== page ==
By Kelly Dearmore
By Jim Schutze
By Rachel Watts
By Lauren Drewes Daniels
By Anna Merlan
By Lee Escobedo
By Alice Laussade
One look at them, and it's easy to see how singer-bassist Beth Clardy Lewis, guitarists Josh Daugherty and Ean Parsons, and drummer Ben Burt came together. No six degrees needed, not even to be divided between the four of them. While Clardy Lewis was fronting rubberbullet, her now-husband Todd Lewis' band, The Toadies, often played with Earl, Daugherty's former group. And Burt and Parsons were brothers in Denton's fraternity of noise while in Brutal Juice and Record Player, respectively. They didn't have to look very hard to find each other, because they were all standing in the same place.
It all began to come together in the summer of 1998 when Clardy Lewis and Daugherty were introduced. They worked at neighboring restaurants in Deep Ellum and started talking shop -- music, not food. Daugherty was bandless after the breakups of Earl -- and later, Union Watts -- and it wouldn't be long before Clardy Lewis left rubberbullet after spending five years with the group she formed with drummer Earl Harvin. She had a stockpile of ideas, since Harvin had essentially put the group on hold while he worked with his jazz group, Earl Harvin Trio, and toured with Seal and various other bands. And Daugherty was also ready to find an outlet for the music he'd been writing.
"We started hanging out together and talking about music," Daugherty says. "It worked, so we started writing a few rough songs together. She wrote some lyrics to some song ideas that I had just so we could have some material to work on while we were finding members. We did that for a couple of months and gathered together whatever musicians we could." The pair played with bassists Chad Deatley (Doosu) and Bart Rogers (formerly of Baboon) and drummer Skred, a bartender at Trees. Then Parsons joined the band on guitar, and Clardy Lewis learned to play bass, solidifying the current lineup.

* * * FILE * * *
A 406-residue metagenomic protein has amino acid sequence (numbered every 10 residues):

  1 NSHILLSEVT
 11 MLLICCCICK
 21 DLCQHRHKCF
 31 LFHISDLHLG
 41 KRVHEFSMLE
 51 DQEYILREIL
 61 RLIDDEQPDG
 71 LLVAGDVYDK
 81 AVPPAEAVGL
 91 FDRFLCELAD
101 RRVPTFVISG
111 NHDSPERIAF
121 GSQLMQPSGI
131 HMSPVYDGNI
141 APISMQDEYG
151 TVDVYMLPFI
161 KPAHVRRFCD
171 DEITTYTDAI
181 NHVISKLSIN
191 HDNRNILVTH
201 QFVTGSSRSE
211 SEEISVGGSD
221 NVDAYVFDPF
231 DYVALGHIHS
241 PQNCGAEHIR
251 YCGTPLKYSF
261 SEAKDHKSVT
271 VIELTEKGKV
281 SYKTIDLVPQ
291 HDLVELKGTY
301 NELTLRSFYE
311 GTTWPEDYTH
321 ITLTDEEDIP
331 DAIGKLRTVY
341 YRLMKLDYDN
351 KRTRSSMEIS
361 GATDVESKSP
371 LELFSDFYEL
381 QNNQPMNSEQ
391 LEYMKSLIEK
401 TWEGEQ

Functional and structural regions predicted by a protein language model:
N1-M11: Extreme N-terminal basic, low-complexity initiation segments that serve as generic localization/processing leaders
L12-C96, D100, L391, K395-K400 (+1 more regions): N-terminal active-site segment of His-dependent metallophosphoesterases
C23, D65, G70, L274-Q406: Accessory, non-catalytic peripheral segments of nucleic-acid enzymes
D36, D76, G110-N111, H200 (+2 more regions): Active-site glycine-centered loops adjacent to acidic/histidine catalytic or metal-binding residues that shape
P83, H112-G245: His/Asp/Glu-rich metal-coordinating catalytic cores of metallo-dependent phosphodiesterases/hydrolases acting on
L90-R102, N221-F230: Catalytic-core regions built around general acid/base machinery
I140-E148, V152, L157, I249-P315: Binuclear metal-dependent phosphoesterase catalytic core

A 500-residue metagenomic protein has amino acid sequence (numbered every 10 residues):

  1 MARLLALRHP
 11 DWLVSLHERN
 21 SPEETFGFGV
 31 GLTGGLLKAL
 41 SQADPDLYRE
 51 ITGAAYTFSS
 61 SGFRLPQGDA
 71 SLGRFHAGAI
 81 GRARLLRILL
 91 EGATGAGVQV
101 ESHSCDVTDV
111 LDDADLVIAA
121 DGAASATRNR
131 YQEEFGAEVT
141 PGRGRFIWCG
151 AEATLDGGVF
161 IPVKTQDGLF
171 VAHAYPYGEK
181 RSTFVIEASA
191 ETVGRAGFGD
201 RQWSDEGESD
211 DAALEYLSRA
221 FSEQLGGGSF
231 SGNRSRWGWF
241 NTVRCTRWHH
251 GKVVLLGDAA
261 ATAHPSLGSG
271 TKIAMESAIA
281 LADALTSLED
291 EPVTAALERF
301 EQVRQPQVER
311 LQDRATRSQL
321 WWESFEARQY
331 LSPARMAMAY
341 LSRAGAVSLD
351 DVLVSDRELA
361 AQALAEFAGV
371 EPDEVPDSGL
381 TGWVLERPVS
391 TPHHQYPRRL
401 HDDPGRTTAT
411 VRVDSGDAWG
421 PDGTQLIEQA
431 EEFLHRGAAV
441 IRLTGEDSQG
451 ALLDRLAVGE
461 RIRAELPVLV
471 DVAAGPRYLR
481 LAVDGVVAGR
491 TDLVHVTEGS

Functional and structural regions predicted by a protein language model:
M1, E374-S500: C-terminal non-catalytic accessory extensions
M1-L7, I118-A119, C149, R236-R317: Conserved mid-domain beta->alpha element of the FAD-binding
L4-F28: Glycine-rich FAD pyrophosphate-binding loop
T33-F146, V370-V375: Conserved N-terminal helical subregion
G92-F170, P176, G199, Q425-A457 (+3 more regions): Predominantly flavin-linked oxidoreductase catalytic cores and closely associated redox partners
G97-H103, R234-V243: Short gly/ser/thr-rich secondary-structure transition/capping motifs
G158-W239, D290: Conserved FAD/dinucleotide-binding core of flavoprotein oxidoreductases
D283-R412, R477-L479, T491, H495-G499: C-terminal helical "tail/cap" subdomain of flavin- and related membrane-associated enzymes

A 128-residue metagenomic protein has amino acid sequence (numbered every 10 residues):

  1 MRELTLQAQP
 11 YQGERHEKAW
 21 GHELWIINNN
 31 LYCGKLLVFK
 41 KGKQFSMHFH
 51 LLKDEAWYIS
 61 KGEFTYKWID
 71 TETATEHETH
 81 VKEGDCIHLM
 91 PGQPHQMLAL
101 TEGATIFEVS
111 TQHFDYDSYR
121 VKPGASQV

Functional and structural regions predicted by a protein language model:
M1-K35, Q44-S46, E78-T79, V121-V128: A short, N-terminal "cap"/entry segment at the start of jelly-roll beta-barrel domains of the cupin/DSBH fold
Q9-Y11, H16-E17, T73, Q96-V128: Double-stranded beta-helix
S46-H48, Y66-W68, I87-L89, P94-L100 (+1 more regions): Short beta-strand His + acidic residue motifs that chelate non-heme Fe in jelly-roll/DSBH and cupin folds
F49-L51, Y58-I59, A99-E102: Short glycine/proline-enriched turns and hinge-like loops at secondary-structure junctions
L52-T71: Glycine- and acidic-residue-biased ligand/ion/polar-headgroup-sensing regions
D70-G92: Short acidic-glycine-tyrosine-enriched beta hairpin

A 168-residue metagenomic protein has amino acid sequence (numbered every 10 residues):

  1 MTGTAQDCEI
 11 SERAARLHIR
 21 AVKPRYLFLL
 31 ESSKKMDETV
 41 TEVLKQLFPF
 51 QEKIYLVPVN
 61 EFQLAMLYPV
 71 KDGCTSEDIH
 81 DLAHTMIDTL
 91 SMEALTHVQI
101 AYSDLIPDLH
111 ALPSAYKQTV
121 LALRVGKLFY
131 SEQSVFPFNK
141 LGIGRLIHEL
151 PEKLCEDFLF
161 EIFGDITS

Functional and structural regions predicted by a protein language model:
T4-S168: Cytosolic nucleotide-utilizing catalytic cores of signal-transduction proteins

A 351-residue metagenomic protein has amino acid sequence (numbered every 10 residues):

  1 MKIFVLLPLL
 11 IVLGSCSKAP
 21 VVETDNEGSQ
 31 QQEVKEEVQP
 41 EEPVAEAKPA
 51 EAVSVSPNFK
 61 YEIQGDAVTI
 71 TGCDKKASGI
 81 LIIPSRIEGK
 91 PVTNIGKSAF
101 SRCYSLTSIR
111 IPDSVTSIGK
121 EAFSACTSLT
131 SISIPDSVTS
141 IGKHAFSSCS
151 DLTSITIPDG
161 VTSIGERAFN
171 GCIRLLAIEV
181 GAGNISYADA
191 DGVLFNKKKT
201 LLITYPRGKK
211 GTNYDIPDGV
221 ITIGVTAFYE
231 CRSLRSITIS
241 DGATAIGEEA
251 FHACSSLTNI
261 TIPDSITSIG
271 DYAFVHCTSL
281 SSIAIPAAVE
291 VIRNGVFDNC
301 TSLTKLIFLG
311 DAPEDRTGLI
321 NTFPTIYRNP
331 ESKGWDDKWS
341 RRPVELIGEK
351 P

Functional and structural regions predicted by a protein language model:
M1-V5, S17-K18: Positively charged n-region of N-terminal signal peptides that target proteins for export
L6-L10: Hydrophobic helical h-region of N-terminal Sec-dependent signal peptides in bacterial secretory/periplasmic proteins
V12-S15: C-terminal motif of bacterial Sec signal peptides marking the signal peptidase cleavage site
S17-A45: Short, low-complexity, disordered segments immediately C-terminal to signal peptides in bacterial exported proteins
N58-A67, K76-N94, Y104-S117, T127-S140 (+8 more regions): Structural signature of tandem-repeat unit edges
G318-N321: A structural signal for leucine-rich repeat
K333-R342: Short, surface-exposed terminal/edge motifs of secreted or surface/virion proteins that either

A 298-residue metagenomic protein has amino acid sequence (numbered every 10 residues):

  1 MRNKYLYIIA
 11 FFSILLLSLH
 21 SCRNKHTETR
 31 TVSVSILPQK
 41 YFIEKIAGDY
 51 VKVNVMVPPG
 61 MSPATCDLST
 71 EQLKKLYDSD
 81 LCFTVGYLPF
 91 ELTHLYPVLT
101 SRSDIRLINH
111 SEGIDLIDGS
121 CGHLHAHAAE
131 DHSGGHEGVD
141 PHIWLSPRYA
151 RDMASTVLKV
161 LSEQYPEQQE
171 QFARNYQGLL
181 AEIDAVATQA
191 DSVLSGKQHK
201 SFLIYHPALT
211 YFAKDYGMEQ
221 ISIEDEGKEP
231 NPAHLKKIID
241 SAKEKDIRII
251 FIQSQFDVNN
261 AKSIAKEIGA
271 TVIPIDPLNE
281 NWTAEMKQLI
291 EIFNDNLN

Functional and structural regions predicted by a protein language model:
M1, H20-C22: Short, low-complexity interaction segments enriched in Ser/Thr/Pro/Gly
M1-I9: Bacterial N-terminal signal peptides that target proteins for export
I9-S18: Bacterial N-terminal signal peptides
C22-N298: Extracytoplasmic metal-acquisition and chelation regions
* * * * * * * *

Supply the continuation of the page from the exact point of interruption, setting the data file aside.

"Skred thought he was going to move, so we stopped playing with him," Daugherty recalls. "Then Ben became available and joined the band. We practiced for eight months and played a show. And a year later, we're releasing a CD."
Pinkston's CD, a five-song self-titled EP, will be released by Last Beat Records at a show at Trees on January 14, which is exactly one year to the day of the band's first show, which was also, coincidentally, at Trees. It's all gone by so fast; in the year since the band's public debut, Pinkston will have recorded an album, signed to a label, and released their first CD.
Though the faces and previous bands are familiar, any assumptions about the band based on prior releases are likely to be wrong. Pinkston isn't a hard-edged rawk band akin to the avant rubberbullet or even the more straightforward Earl; it's far from that. In fact, excepting Burt's stint with The Tomorrowpeople and his current position behind the drum kit in Weener, this is the most pop band any of them has worked with. The contrast between Pinkston and their previous projects isn't lost on Clardy Lewis.
"I feel like the other bands we've been in are always going to serve as an influence and serve as a reference point," she says. "But we've made a conscious effort and will keep making an effort to allow ourselves to experience new sounds through Pinkston. We make every effort to continually explore new sounds we're capable of doing and pulling it off," she says.
Pinkston's new sounds aren't "new" as in experimental like rubberbullet or even Brutal Juice. It's catchy but not simple: The songs are dual-guitar-driven but not three-minute versus-chorus-versus standards. There are layers -- a guitar solo here, a rhythm part there, and harmonies that Clardy Lewis and Burt form so tightly, the distinction between the two voices sometimes gets blurred. Elements are unmasked that were always hidden in the walls of noise constructed by their former outlets, which isn't to say Pinkston isn't loud. It is, and planning to get even louder. But the members aren't planning to throw away what they've found with each other.
"Josh does most of the song-writing," Clardy Lewis says. "He brings in ideas for music, and [using] those we write in rehearsal, the four of us do our own things with them and help each other write each of our parts. Ben does his drum parts and provides the structure for the songs. Josh writes his guitar parts. I write my lyrics and the melodies. Ben also writes melodies. It's very much a cooperative process."